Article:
yellow-bead lily

Up at 4 a.m. to try and catch up on a little correspondence before I hit the road for the Nantahala Ranger District to search for cerulean warblers, I’m on the road by 5.

I’ve found a neat short cut to get over to the national forest just above Nantahala School. I take U.S. 441 south towards Franklin, then head west on Sanderstown Road, a quick jog at the Little Tennessee and out towards the Macon County airport. Then I pick up Burningtown Road to Tellico Road and once the pavement ends the drive gets really interesting.

I’ve dubbed last Saturday (May 19) “Deer Day.” Just as the pavement ended on Tellico Road, five nervous whitetails came from, seemingly, behind someone’s house, crossed the road in front of me, jumped the fence and headed for the woods across a small pasture.

Next, after a winding, narrow, dirt road climb, crossing the Appalachian Trail near Wesser Bald, I fell out, once more, on pavement near Otter Creek School where I was greeted by two more whitetails on the roadside. After a short drive I turned right onto State Road 1412 and caught the “white flag” of one more whitetail scrambling up the mountain. I don’t think I’ve ever seen eight deer in one morning, in Western North Carolina – thus “Deer Day.”

I found no ceruleans Saturday, but that’s not to say there were no avian surprises. I rounded a curve on a grassy Forest Service road as the morning light was filtering through the canopy and there, a couple of hundred feet in front of me was a turkey, sprawled in the middle of the road, wings akimbo. I slowed and stopped, trying to figure what this strange behavior was about, when she jumped up and a swarm of baby turkeys, fluttering and chirping began dashing this way and that. I sat in the truck for a few minutes to let things calm down, and then slowly approached the spot where mom had covered her babies.

Most newborn wildlife have two major defense strategies – run or freeze. When I neared the spot I could see one baby chick frozen in an open area. As I knelt to entice the baby to join its siblings I almost stepped on another baby settled in a clump of grass. I encouraged the two to join their clan and searched the area before driving on.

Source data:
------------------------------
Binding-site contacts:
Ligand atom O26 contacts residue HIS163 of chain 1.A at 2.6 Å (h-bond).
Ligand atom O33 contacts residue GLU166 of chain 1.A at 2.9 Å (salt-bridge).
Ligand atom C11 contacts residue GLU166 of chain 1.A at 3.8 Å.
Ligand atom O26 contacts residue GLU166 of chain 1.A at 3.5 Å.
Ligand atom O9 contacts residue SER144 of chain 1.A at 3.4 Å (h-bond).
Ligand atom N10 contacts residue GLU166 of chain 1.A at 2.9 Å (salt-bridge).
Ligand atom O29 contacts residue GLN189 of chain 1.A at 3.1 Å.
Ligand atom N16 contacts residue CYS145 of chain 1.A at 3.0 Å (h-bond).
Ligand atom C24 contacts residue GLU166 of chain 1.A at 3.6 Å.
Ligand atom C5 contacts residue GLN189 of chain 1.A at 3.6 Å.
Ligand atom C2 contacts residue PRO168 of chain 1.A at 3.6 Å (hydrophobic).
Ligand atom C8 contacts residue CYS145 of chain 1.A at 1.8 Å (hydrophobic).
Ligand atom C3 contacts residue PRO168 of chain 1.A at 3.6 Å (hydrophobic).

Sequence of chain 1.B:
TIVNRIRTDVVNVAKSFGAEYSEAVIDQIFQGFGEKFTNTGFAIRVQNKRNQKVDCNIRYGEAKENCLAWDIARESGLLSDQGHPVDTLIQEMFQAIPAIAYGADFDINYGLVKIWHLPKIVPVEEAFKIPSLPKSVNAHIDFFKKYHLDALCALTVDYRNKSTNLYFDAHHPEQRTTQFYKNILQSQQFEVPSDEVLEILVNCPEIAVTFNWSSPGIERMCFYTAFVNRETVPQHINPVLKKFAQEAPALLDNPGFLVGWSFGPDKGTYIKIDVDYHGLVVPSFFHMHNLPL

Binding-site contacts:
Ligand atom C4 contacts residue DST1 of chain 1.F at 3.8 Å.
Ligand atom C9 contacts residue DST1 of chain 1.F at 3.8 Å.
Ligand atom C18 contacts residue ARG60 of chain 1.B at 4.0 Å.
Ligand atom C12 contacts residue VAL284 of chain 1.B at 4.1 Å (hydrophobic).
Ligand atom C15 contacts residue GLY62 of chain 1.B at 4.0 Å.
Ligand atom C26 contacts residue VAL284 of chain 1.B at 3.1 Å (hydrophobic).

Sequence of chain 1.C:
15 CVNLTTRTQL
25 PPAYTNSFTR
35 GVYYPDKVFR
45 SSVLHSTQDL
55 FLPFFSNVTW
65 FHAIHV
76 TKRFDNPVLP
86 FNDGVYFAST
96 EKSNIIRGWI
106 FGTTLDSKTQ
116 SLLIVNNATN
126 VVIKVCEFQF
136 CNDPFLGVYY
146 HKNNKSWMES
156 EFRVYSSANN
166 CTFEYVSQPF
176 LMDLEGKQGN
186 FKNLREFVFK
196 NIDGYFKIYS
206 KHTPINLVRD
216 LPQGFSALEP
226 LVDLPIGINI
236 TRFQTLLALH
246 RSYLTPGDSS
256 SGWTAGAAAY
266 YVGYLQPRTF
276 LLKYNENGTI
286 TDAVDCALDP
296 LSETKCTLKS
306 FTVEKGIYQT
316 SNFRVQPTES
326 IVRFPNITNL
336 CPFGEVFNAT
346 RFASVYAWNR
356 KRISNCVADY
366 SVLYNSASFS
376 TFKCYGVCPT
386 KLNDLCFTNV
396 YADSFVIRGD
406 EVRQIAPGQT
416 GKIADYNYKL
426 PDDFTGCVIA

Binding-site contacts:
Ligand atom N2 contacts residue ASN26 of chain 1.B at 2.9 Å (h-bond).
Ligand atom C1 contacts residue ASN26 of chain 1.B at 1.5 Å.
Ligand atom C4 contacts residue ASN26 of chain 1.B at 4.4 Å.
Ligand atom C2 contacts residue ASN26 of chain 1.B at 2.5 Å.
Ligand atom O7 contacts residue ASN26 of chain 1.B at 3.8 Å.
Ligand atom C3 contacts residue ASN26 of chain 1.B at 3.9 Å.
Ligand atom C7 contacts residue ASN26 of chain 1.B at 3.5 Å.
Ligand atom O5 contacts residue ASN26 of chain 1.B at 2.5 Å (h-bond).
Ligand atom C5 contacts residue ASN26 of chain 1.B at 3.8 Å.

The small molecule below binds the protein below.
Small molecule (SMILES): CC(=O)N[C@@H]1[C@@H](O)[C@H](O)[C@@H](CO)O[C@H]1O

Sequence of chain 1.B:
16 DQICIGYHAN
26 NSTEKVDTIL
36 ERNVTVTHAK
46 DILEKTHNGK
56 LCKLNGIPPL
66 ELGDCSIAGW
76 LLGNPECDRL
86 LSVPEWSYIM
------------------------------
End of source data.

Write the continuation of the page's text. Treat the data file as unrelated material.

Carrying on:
I finished my survey and headed back to Waynesville, arriving home around 12:30 p.m. The girls had company and they had already been busy that morning – greeting me with what they called a “big boy” of a garter snake. It was a couple of feet long.

As I was retrieving gear from my truck something caught my eye. About 10-12 feet up in a dead hemlock right in front of the house were a pair of black rat snakes. And these were indeed – a big boy and a big girl between 5-6 feet long, doing their evolutionary duty and procreating.

It was a gorgeous day and by 3 p.m. after another phone call to another friend, Mom, kids and I decided it was a great day for a hike. We headed up to Flat Creek Trail on the Heintooga Spur Road.

Flat creek did not disappoint. Kids found salamanders, deer tracks, pig tracks and bear poop. Mom and I enjoyed a healthy colony of yellow-bead lily as we kept listening for a waterfall.

Finally we reached a sign saying we had traversed 1.9 miles and that Heintooga Road was .7 miles ahead. Well there was no waterfall and it was a little after 5 p.m. I sent Mom and the gang ahead towards Heintooga Road and I beat it back to the picnic area and the car. It was pretty good timing. They had had an adventurous creek crossing and came out on the road about five minutes before I got there.

We loaded up hungry hikers, hit Soco Gap and headed to Maggie Valley for pizza and spaghetti. And that’s just a day in the life when you live in Western North Carolina.